Clive Staples Lewis (29 November 1898 – 22 November 1963 / Belfast)
If men should ask, Despoina, why I tell
Of nothing glad nor noble in my verse
To lighten hearts beneath this present curse
And build a heaven of dreams in real hell,
Go you to them and speak among them thus:
“There were no greater grief than to recall,
Down in the rotting grave where the lithe worms crawl,
Green fields above that smiled so sweet to us.”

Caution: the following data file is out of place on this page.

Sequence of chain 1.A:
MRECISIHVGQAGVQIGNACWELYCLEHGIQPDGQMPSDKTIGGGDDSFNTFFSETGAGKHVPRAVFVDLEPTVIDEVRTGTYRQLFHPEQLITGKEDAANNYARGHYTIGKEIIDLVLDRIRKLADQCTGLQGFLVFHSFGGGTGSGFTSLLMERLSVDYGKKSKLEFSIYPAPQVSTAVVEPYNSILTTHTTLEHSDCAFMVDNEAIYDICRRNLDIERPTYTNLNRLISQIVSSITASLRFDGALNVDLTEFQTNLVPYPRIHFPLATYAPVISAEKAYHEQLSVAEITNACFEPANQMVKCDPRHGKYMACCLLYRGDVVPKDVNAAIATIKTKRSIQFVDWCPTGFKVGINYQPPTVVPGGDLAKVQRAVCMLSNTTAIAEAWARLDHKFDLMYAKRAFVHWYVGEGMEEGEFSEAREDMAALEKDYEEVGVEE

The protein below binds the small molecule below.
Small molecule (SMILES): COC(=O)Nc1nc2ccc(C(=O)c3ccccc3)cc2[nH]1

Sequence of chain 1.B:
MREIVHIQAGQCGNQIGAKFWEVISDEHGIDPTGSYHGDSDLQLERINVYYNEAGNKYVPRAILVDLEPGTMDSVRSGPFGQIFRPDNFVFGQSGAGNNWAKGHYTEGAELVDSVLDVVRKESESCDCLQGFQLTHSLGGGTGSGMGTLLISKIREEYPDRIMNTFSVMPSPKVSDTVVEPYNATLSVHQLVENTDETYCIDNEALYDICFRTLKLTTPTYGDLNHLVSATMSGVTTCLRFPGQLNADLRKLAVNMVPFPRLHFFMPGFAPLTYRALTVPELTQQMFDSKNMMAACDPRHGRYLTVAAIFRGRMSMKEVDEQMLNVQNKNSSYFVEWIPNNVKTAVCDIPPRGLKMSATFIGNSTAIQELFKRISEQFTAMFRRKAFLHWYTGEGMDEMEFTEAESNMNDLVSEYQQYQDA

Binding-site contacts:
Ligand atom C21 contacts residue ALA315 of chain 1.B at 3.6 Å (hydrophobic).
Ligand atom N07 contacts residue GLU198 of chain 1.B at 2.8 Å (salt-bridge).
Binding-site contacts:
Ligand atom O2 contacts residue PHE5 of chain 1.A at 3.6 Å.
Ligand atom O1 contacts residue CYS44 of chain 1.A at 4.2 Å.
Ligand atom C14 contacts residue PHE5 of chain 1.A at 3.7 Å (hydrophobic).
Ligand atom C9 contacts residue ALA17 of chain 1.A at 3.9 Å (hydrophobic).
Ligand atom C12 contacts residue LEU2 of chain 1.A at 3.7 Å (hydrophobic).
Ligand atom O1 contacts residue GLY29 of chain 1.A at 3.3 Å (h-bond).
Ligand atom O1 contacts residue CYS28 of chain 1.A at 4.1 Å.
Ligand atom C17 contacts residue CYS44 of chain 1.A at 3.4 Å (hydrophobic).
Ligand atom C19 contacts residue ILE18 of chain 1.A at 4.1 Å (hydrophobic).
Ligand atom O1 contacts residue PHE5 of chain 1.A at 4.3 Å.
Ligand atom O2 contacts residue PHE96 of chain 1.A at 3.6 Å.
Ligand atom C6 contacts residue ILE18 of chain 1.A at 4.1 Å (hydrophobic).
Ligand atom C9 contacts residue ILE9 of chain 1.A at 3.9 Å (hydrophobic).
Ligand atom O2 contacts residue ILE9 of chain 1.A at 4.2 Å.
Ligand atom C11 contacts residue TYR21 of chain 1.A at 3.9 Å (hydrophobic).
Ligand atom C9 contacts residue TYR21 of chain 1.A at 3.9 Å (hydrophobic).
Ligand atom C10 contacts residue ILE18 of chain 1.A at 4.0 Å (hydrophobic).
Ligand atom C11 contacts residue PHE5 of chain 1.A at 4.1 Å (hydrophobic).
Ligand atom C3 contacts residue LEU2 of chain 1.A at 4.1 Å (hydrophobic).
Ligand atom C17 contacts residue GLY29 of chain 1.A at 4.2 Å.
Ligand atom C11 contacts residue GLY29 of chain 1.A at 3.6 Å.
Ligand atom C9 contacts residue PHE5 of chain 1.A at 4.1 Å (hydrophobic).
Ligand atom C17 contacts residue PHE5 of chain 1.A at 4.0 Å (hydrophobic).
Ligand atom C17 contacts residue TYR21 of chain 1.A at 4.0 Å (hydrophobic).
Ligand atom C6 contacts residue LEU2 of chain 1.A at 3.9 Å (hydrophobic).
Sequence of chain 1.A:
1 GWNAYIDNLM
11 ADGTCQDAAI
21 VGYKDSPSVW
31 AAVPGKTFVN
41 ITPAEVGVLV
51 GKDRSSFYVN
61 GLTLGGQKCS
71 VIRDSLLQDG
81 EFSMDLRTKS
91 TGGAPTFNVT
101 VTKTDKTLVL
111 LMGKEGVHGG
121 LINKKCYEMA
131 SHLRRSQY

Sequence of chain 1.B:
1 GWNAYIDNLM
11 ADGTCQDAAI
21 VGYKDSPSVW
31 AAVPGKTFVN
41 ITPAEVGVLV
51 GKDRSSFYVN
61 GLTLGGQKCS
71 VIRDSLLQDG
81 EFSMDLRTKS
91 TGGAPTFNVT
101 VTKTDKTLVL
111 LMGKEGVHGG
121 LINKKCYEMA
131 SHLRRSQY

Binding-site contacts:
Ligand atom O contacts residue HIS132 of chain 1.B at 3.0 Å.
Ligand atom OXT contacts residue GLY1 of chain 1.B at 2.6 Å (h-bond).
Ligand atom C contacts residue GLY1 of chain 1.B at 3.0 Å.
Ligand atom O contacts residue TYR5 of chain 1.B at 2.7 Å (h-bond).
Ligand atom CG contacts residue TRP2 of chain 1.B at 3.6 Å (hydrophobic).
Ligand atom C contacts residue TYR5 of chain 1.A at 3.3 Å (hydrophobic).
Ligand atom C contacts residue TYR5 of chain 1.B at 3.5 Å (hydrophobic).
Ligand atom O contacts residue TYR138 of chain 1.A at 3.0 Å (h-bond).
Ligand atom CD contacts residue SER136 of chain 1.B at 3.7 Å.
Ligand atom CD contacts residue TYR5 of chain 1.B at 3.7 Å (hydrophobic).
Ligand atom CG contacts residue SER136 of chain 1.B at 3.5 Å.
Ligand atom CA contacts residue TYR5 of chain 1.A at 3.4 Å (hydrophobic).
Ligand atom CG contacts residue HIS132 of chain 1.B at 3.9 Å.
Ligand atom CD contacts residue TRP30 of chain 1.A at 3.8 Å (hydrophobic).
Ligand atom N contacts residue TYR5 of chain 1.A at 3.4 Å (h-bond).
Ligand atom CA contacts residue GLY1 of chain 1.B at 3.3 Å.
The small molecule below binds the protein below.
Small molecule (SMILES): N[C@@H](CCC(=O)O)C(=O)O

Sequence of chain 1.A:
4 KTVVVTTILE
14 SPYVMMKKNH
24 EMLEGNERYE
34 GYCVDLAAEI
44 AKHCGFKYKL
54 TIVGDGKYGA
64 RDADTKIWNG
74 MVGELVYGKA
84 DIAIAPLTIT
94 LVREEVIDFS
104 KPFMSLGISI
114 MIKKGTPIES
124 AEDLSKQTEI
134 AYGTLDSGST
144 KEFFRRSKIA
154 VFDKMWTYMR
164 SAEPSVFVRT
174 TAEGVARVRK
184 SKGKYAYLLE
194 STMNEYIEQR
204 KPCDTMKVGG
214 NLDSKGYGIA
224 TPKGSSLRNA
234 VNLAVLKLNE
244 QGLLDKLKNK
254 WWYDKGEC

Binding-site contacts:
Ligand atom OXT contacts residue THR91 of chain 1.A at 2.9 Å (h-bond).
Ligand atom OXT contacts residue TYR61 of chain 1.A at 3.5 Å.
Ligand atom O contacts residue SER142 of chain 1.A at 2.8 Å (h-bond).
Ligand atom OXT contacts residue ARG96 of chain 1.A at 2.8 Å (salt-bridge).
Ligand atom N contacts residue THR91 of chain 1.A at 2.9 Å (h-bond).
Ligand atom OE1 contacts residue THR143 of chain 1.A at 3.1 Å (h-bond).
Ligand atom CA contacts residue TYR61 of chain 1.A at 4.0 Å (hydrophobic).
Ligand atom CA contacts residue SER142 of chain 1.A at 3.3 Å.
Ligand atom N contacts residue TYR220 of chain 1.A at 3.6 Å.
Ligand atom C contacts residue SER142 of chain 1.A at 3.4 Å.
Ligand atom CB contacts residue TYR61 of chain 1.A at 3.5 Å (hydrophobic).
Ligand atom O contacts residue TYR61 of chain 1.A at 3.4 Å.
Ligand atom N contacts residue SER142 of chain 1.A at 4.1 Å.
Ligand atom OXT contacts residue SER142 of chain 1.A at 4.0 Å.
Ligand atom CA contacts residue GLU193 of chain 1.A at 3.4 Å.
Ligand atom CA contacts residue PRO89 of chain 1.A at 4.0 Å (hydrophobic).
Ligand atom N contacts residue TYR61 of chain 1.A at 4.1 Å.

Is it good to tell old tales of Troynovant
Or praises of dead heroes, tried and sage,
Or sing the queens of unforgotten age,
Brynhild and Maeve and virgin Bradamant?
How should I sing of them? Can it be good
To think of glory now, when all is done,
And all our labour underneath the sun
Has brought us this-and not the thing we would?
All these were rosy visions of the night,
The loveliness and wisdom feigned of old.
But now we wake. The East is pale and cold,
No hope is in the dawn, and no delight.
Comments about this poem (Apology by Clive Staples Lewis )
Top 500 Poems
The Road Not Taken
If You Forget Me
Still I Rise
Edgar Allan Poe
I Know Why The Caged Bird Sings
Stopping by Woods on a Snowy Evening
William Ernest Henley